From tradition we learn the children met in some of the homes for private instruction.  The first religious service was held under the trees near the present Presbyterian Church at Plain Grove early in July, 1799, by Rev. Elisha McCurdy, a missionary.  At a second meeting, probably early in September, a movement was made to found a church and select a site for a building which was of logs and about 20 x 30 feet in size with no floor, puncheon seats and windows of oiled linen or of paper.  The church was heated by a large open fireplace; the pulpit was in one corner on a raised platform of puncheon and was also a split log.
      We should ascribe highest praise to our ancestors for their couage in establishing a civilzation under such unfavorable conditions for the record reveals that David Armstrong had a prominent place in the organizing and building of the first church in the community.
      David Armstrong was a soldier in the Revolutionary War, having enlisted in the Cumberland County Militia in 1777 under the command of Col. James Dunlap in capt. Noah Abraham's company.  His record may be found in Pennsylvania Archives Vol.6, Page 86.  He died March 20, 1811; Sarah, his wife, died February 3, 1816.  They are buried in Presbyterian Church cemetery, Plain Grove, Lawrence Co., Penna.  Their family consisted of six sons and four daughters, all married, the following outline shows name, date of birth, death and marriage.
      Somewhere in this list you will find your ancestor.

Family of David and Sarah Harris Armstrong

 
 
George Armstrong  .........................  11-02-1780  ........  08-28-1830
m. 1807 / Elizabeth McCune  ........  03-24-1776  ........  08-04-1848
Rebecca Armstrong  ......................  05-17-1782  ........  01-04-1854
m. 03-10-1806 / Capt. James McCune  ......  5-7-1771  ..  4-6-1825
Archibald Armstrong  .....................  03-06-1785  ........  06-18-1869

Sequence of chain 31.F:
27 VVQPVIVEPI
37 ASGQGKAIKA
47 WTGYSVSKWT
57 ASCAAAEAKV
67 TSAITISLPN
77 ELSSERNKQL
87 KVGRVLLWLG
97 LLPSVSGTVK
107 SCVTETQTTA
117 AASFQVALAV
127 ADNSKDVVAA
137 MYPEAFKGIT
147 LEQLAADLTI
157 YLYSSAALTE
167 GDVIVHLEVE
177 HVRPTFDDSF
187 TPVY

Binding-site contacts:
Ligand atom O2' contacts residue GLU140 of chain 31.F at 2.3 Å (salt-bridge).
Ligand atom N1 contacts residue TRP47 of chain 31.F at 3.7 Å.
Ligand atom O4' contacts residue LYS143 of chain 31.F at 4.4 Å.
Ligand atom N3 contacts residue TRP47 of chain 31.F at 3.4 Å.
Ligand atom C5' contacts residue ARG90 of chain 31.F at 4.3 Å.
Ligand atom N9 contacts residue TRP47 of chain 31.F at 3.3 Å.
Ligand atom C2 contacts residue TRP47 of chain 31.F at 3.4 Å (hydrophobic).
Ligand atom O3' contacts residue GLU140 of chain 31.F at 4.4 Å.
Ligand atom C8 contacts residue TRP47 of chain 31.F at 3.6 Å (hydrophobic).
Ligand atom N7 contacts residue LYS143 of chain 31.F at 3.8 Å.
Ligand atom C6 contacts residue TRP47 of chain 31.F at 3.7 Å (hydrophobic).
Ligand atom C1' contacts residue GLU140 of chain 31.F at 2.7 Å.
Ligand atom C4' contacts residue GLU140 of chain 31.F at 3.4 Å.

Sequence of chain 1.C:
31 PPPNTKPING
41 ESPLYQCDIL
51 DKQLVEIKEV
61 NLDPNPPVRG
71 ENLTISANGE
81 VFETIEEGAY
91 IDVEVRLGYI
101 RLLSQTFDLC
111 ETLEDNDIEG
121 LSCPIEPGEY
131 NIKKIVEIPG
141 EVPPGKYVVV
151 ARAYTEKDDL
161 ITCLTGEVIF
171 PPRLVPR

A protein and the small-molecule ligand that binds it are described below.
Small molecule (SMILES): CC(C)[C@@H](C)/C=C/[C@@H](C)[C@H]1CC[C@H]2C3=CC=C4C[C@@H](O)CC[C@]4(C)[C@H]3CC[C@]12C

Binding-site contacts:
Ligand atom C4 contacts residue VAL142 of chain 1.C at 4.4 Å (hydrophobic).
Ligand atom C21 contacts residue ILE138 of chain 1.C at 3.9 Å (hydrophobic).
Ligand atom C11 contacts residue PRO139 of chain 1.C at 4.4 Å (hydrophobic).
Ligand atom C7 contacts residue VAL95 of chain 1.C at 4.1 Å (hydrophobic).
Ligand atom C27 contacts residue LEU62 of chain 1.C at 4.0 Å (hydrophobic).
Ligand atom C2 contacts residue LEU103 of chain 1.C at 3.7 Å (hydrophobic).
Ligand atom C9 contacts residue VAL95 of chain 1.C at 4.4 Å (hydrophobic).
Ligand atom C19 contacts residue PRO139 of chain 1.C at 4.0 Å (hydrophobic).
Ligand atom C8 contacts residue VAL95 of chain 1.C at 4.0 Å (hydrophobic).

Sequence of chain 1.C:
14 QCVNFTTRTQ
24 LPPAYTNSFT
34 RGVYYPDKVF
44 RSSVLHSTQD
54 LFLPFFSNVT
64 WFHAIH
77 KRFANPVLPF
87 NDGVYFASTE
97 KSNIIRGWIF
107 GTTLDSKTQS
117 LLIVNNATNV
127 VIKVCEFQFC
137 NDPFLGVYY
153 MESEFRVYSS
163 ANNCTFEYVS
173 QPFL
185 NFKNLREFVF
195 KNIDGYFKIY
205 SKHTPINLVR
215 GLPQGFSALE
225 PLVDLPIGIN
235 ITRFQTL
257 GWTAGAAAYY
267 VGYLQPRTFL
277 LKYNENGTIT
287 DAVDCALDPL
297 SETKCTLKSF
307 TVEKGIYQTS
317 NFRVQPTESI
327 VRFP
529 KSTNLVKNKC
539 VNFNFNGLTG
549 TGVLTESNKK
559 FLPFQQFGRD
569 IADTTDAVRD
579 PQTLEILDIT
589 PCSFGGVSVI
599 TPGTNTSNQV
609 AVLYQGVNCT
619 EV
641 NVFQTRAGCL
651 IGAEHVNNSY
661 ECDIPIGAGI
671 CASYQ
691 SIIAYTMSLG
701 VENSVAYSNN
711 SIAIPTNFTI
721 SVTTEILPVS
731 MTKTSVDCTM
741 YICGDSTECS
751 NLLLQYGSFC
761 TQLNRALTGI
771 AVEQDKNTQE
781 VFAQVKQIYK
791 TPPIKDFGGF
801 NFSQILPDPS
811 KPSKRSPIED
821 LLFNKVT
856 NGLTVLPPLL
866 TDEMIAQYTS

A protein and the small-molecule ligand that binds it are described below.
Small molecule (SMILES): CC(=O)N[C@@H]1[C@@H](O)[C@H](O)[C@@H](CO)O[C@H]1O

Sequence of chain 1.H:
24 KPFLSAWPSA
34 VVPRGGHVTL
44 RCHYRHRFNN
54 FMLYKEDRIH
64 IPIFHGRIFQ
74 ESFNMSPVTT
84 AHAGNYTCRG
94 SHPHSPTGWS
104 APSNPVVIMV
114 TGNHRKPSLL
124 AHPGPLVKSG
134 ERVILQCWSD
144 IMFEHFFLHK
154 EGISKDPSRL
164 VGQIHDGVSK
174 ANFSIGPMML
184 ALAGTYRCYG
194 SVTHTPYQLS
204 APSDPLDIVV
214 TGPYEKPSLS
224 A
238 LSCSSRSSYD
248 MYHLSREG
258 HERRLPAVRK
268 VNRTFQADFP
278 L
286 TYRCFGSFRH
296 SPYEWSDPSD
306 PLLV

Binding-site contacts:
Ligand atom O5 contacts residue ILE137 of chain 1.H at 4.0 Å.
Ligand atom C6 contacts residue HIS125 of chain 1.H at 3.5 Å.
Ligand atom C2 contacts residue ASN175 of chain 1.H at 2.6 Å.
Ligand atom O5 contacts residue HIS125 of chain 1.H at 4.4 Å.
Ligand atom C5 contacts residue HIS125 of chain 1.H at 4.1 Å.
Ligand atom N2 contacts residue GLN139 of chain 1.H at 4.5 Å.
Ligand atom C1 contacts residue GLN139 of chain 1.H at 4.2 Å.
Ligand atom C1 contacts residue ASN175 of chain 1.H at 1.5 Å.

m. 10-08-1869 / Elizabeth Wallace  ..  10-08-1788  ....  12-12-1888
Thomas Armstrong  ........................  08-27-1787  ........  04-03-1860
m. 12-18-1824 / Frances Drake  ....  03-22-1800  ........  10-03-1875
Roland Armstrong  ..........................  02-23-1790  ........  05-07-1864
m. 06-16-1816 / Jane Donnel  ........             1794  ........  04-27-1843
Mary Armstrong  ..............................  06-15-1795  ........  04-21-1847
m. 05-25-1820 / Alexander McBride  ..  12-20-1795  ..  10-14-1878
David Armstrong  ............................  03-26-1798  ........  12-31-1840
m. 01-11-1821 / Jane Jack  ............  05-23-1800  ........  07-04-1842
Ann Armstrong  ...............................  08-10-1800  ........  08-19-1848
m. Samuel Jack  ..............................  02-26-1798  ........  04-09-1845
      2 m. / 11-10-1826  ..  Jane Irwin   1-13-1801  ........  04-01-1840
Samuel Armstrong  ........................  01-28-1803  ........  02-20-1853
m. 06-01-1843 / Nancy Robb Loveland  6-1-1843  ..
Elizabeth Armstrong  .....................  01-06-1807  ........  04-07-1888
m. 12-31-1829 / William McNees  .  01-11-1807  ........  04-12-1856

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The preceeding information is from
 
History of the Armstrong Family - 1939
Higginson Book Company
ISBN 0-8328-3637-0
Armstrong Family